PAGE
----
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The increases in obesity prevalence coincide with changes in our food environment, such as an increased consumption of processed, energy dense foods. This suggests that the foods we consume are at least partly responsible for the obesity epidemic. The aim of this thesis is therefore to investigate food characteristics, with the focus on taste, eating rate and energy density, and their relation to dietary intake.
Taste is studied in two respects. First, the contribution of taste qualities to the diet is investigated, using the Food Consumption Survey 2003. Foods are classified according to their predominant taste (sweet, salty or savoury, sour, bitter or neutral). Energy intake of the foods within taste categories is assessed, showing that the largest part (34%) of the daily energy intake originates from sweet foods. Second, it is investigated whether taste, which is supposed to be a nutrient sensor, can fulfil this function within the current diet. Intensities of the five basic tastes of 50 commonly consumed foods are therefore assessed and associated with the nutrient content. Positive associations are found between sweetness and mono- & disaccharides and between both saltiness and savouriness and sodium and protein. The associations are less pronounced in highly processed foods, which suggests that in these foods the ability to sense nutrient content based on taste is limited. The influences of an incongruence between sensory properties and nutrient content are also investigated, byexamining the effects of fat perceptionon energy intake. We demonstrated that energy intake is almost 10% lower in case of visible fats compared to hidden fats, suggesting that hidden fats may contribute to overconsumption.
Eating rateseems to be associated with food intake. The contribution of eating rate to the diet is investigated, using the Food Consumption Survey 2003. Foods are classified into one of four eating rate categories, and energy intake of the foods within each category is assessed. Results demonstrate that foods with slow calories (kJ/min) provide 10%, whereas foods with fast calories provide 37% to the daily energy intake. So in the current diet, the consumption of foods with a high eating rate is high. The effects of eating rate on intake are also investigated, showing that eatingrate is positively associated with food and energy intake. People may therefore be at risk of overconsumption, when consuming foods with a high eating rate.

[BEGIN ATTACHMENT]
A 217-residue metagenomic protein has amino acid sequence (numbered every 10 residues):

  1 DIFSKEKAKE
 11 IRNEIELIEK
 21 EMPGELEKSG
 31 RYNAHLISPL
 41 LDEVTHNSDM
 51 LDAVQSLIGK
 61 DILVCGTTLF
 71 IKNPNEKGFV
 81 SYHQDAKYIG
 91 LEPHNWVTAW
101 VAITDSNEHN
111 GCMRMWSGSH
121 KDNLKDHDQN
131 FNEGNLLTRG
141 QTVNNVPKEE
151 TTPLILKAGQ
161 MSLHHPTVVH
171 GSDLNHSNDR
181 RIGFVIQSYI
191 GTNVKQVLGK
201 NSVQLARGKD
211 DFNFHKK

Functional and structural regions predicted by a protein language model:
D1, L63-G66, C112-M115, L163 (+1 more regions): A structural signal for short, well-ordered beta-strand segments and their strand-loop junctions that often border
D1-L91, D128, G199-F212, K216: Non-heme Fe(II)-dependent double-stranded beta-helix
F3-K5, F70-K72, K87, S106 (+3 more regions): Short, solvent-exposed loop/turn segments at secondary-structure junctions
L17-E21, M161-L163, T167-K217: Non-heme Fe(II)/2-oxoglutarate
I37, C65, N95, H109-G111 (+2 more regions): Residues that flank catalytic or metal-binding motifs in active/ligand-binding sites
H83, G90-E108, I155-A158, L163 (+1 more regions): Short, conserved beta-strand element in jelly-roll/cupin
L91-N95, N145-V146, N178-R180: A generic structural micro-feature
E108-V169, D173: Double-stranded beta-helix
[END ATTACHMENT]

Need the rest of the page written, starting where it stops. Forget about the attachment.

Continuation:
Consuming energy dense snacks is often blamed for affecting energy balance, but findings are inconclusive. Therefore, effects of snack consumption on body weight are investigated. No changes in body weight are observed after 8 weeks, when energy density of snacks was either low or high. This suggests that consuming snacks does not necessarily contribute to weight gain, at least in normal-weight young adults.
In conclusion,when taste and other sensory properties do not accurately reflect the nutrient content, which applies particularly to highly processed foods, this may lead to high food intakes. In addition, a large part of the daily energy intake originates from foods with a high eating rate, which stimulates food and energy intake. So the high eating rate of the foods in the current diet may be responsible for overconsumption. These findings may be helpful in following the recommendations of the Nutrition Centre to lose weight. Last, even though we did not find evidence that consuming energy dense snacks results in weight gain, the advice should nevertheless be to limit the intake of energy dense foods, at least until evidence becomes more conclusive.
|Qualification||Doctor of Philosophy|
|Award date||2 May 2012|
|Place of Publication||S.l.|
|Publication status||Published - 2012|
- food intake
- energy intake
- eating rates
- feeding behaviour
- food consumption
- energy content